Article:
“It is of utmost importance to Spectrum 10K that we are clear in our messaging and communication,” they said.
In an additional comment issued to Liam O’Dell, a spokesperson for the project said: “The team is disappointed in the [Trust’s] decision but respects it.”
SPFT wasn’t the only NHS Trust to raise concerns over the study, with one email from Leicester Partnership NHS Trust (LPT) – also sent in September – revealing they applied a “temporary pause” to their running of the Spectrum 10K study following “anxieties” being shared by clinical staff.
Following a site information visit by the research team, a member of the trust’s research team wrote: “As we briefly discussed during the meeting, we understand there is apprehension and anxiety amongst parts of the autistic community with some aspects of Spectrum 10K, especially on social media.
“These anxieties have inevitably been picked up by some of our clinical staff, who have expressed some concern about our potential involvement, and the impact on their relationship with patients as a result.
“We heavily rely on such clinical staff to help us identify potential participants across all of our research studies, so need to maintain a positive relationship with them, and wish to ensure that this is in place for Spectrum 10K to maximise our potential contribution to this important work.”
The individual went on to add that while the research team was assured following the visit, they felt it would be “unwise” to go ahead with the project and “ignore our clinical staff’s concerns and anxieties without addressing them”.
They continued: “We are hoping to run at least two other autism-related studies within the Trust in the next few months, and we therefore need to ensure that support for all of these within the services is not compromised.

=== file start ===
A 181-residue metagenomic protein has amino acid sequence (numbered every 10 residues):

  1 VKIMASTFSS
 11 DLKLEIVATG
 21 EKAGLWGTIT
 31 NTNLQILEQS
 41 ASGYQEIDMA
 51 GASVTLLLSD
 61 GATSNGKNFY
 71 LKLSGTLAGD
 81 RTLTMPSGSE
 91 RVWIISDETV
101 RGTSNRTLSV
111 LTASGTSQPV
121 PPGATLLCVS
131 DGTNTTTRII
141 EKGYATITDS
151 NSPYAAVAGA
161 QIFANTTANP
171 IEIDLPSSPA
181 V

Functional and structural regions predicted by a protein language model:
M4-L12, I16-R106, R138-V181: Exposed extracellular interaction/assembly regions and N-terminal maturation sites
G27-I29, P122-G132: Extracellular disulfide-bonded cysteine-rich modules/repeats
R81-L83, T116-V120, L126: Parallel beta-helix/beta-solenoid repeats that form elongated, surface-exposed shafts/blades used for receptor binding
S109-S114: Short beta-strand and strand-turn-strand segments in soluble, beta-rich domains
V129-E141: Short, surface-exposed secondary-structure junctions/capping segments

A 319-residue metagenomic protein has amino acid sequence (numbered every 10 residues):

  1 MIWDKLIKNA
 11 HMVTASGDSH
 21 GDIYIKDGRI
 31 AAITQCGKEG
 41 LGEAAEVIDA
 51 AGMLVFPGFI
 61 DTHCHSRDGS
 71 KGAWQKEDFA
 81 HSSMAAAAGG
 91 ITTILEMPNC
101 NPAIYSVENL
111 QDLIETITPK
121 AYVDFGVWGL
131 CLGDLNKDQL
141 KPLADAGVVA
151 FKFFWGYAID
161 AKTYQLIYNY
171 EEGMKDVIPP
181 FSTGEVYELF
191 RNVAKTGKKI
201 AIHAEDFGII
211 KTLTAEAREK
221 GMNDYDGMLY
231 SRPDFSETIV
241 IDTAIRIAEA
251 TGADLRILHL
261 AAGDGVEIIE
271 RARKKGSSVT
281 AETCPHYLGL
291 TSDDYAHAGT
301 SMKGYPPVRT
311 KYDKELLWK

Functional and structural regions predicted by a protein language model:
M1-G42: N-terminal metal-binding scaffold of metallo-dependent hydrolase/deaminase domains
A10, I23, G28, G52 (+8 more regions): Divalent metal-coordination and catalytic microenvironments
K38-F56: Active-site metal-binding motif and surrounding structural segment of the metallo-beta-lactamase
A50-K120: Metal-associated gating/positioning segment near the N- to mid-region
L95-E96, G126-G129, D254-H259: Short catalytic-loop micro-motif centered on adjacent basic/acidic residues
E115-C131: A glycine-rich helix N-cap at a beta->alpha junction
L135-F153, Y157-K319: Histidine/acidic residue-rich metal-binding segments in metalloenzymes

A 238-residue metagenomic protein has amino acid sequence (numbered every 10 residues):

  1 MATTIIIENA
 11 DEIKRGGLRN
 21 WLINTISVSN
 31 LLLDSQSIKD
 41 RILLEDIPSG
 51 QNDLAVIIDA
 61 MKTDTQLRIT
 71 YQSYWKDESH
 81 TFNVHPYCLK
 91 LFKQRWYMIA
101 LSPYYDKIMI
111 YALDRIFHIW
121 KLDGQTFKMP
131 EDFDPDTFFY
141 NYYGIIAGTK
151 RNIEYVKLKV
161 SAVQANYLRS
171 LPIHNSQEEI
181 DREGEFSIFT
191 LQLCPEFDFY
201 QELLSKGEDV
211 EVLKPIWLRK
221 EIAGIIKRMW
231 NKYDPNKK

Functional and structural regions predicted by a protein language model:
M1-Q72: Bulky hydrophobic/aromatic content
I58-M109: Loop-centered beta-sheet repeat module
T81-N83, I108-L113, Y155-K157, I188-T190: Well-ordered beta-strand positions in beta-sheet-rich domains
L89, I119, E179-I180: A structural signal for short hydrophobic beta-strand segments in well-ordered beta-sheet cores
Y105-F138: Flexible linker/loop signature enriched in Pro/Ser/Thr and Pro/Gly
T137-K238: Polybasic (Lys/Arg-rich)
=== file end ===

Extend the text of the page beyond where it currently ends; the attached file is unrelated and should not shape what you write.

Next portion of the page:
“We met for a debrief after the SIV to discuss the best way forward to manage this situation, and have decided on a brief pause before launch, whilst we speak with our clinical staff, as to the true extent of this anxiety, and as to the best way to provide assurance to them and answer any questions they, patients, families and carers may have.
“We are conscious that at the moment, trying to recruit whilst patients and staff are expressing their current levels of anxiety may be counter-productive, and hope that with assurance, we will be in a better, calmer place to begin successfully recruiting to Spectrum 10K in the very near future.”
Liam O’Dell presented a comment to an LPT spokesperson, who said in response: “During the local planning stages for the Spectrum 10k study, we had some concerns following negative social media activity, of the effect this may have on patient relationships.
“The study was not formally initiated locally and paused on the request of Spectrum 10K, alongside the national suspension. It is still on pause and we await details of any new study so that we can properly evaluate them before making any decision.”
Asked if the decision to pause enrolment at LPT was a decision by Spectrum 10K or the Trust, the spokesperson went on to clarify that the study was “paused nationally, with the central study team asking all potential sites to stop all activity with immediate effect”.
“This also included ensuring that the national website was closed to new applicants.
“The decision to pause nationally, was made because of a number of reservations and requests to pause being made by potential NHS Sites involved, including ourselves (as well as the social media reaction),” they added.
In a separate message to East Sussex and North Essex Foundation Trust, the researchers told medical professionals to “hold off” posting about the study on social media due to the project “experiencing a bit of social media backlash – on Twitter in particular”.
“What a palaver”
After receiving news from Spectrum 10K that the study would be paused following online feedback, one staff member from Bridgewater Community Healthcare NHS Foundation Trust wrote: “What a palavar [sic] – you would thought they would have ironed stuff like that out in a consultation phase!”
In response to this comment, the Spectrum 10K spokesperson said: “It is regrettable that the concerns raised about Spectrum 10K were not identified during our engagement with autistic people prior to launch.
“However, now that the concerns have been raised, we welcome the opportunity to address them.”